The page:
In the Latin Catholic Church, Ash Wednesday is observed by fasting, abstinence from meat, and repentance—a day of contemplating one's transgressions. The Anglican Book of Common Prayer also designates Ash Wednesday as a day of fasting. In other Christian denominations these practices are optional, with the main focus being on repentance. On Ash Wednesday and Good Friday, Latin Catholics between the ages of 18 and 59 (whose health enables them to do so) are permitted to consume only one full meal, which may be supplemented by two smaller meals, which together should not equal the full meal. Some Catholics will go beyond the minimum obligations demanded by the Church and undertake a complete fast or a bread and water fast. Ash Wednesday and Good Friday are also days of abstinence from meat (mammals and fowl), as are all Fridays during Lent.[82] Some Catholics continue fasting throughout Lent, as was the Church's traditional requirement,[83] concluding only after the celebration of the Easter Vigil. Where the Ambrosian Rite is observed, the day of fasting and abstinence is postponed to the first Friday in the Ambrosian Lent, nine days later.[78]

In the medieval period, the day before Ash Wednesday was the required annual day of confessing one's sins and receiving absolution and instructions on the penances to be performed during Lent, the reason it was called Shrove Tuesday.[84] Shrove Tuesday or Mardi Gras (Fat Tuesday) was also the last day of the Carnival season, which continues until Saturday in areas where the Ambrosian Rite, with its later Lent, is observed. Dutch tradition holds the custom to eat salted herring on Ash Wednesday to conclude the carnival in the Netherlands.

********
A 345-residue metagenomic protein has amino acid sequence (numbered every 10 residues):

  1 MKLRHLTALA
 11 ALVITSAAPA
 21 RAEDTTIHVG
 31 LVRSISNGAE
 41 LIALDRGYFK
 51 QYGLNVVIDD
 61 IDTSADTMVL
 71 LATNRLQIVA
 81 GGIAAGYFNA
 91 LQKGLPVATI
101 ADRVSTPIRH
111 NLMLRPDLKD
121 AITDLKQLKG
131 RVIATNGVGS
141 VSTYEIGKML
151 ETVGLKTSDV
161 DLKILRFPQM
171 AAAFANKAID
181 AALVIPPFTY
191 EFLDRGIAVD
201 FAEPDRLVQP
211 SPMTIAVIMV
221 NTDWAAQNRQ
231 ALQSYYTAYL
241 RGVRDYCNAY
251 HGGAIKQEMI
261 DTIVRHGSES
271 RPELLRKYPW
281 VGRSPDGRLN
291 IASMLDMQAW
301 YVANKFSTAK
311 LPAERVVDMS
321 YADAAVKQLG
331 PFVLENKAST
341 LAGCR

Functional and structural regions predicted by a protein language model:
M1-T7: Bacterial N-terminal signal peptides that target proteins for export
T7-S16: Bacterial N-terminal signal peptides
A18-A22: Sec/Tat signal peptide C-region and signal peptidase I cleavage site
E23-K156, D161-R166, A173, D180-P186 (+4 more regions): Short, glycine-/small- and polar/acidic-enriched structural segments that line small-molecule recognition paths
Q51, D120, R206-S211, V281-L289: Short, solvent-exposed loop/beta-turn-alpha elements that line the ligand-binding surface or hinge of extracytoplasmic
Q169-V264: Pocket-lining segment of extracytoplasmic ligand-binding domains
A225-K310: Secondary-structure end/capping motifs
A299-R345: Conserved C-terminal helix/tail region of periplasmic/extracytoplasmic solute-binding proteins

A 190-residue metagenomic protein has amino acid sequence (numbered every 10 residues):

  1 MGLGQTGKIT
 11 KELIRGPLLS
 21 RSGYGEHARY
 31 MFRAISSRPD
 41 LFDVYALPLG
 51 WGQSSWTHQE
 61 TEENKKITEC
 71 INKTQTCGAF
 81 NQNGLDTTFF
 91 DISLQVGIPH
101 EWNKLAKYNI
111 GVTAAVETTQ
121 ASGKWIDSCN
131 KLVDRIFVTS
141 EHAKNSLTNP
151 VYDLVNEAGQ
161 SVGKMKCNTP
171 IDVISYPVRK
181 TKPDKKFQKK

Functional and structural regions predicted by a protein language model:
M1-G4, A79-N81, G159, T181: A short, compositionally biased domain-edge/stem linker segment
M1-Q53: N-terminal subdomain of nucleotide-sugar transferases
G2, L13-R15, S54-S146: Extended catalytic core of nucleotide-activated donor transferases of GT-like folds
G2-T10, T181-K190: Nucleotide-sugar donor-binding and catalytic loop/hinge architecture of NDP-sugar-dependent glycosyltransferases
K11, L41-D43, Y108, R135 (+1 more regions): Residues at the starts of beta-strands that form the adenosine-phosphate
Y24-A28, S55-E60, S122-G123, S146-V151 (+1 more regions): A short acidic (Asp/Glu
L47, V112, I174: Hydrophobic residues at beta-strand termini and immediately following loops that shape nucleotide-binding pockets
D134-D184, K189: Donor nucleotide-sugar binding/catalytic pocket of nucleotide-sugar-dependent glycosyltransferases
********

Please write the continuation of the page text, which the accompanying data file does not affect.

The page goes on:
Ash Wednesday occurs 46 days before Easter. In the next years it will fall on these dates:

  • 2016 – February 11
  • 2017 – March 2
  • 2018 – February 15
  • 2019 – March 7
  • 2020 – February 27
  • 2021 – February 18
  • 2022 – March 3
  • 2023 – February 23
  • 2024 – February 15
  • 2025 – March 6
  • 2026 – February 19

The earliest date Ash Wednesday can occur is 4 February (in a common year with Easter on 22 March), which happened in 1573, 1668, 1761 and 1818 and will next occur in 2285. The latest date is 10 March (when Easter Day falls on 25 April) which occurred in 1546, 1641, 1736, 1886 and 1943 and will next occur in 2038. Ash Wednesday has never occurred on Leap Year Day (29 February), and it will not occur as such until 2096. The only other years of the third millennium that will have Ash Wednesday on 29 February are 2468, 2688, 2840 and 2992. (Ash Wednesday falls on 29 February only if Easter is on 15 April in a leap year.)

Observing Churches

These Christian Churches are among those that mark Ash Wednesday with a particular liturgy or service.

The Eastern Orthodox Church does not, in general, observe Ash Wednesday; instead, Orthodox Great Lent begins on Clean Monday. There are, however, a relatively small number of Orthodox Christians who follow the Western Rite; these do observe Ash Wednesday, although often on a different day from the previously mentioned denominations, as its date is determined from the Orthodox calculation of Pascha, which may be as much as a month later than the Western observance of Easter.

National No Smoking Day